I believe that if God is creator, and if He calmed the raging sea, and did all sorts of miracles (altering the laws of physics, science, and nature), then He can still do miraculous things in this world today. Sometimes during a storm, I pray that God will change the course of the wind, or calm it. I believe He is able to do that, as well as being able to alter the physical realm in any way He chooses. He is able to do all things if He desires. Think of this example...if a car had loose wheel lug nuts, do you think that God can hold the loose tire on the car, not letting it fall off, but allowing it to be noticed before it's too late? I say yes. Can He heal physical sickness and disease if He wants to? I say yes. He is able.

5. The Holy Spirit 
I believe in the Holy Spirit, and if you do too, then you must believe the Holy Spirit is active in our lives. It’s another way how God is with us, and how His intervention works. I like to think that the Holy Spirit affects our conscience, as well as our intuition. The Holy Spirit can guide us. And if we try to be perceptive to it, the Holy Spirit can give us nudges to do something, or say something. Or perhaps, not to do something or not to say something.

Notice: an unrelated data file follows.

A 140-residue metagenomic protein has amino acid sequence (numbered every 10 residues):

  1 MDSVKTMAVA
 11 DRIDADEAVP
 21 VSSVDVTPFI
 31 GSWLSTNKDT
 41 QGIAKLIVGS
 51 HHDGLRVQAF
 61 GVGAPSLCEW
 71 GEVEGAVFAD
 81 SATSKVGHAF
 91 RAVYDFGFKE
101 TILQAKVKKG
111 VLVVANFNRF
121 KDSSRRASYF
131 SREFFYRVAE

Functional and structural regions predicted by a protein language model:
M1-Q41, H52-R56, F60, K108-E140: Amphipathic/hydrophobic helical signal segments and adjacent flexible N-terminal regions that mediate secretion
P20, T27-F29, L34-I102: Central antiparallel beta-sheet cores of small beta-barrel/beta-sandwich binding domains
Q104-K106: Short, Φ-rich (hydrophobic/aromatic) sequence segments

To summarize, God still moves in our lives. He does it in many ways -  through timing, through people, through angels, through altering the physical laws of nature, and through influence by the Holy Spirit.  

Sometimes He intervenes as a response to our prayer. Sometimes He initiates the intervention Himself simply to work things in our favor. Sometimes He intervenes for purposes that we can't understand or see - things that are in accordance with His will or plan. Regardless, all I can say is thank You Lord for your providence, and that You are in control!! I live by it, and I rely on it!  And I hope you do too!

Tuesday, June 3, 2014

3 Popular Sayings Not Found In The Bible

I'm sure you've heard some famous sayings now and then, and you've probably said to yourself, "I wonder where that came from?" Well, below are three statements that sound convincing. However, look out! Even though they may sound like they came from the Bible, they did not! And furthermore, even though there is a bit of logic in these statements, maybe some half-truths, in reality, just the opposites of what they say are true! Below are three such sayings: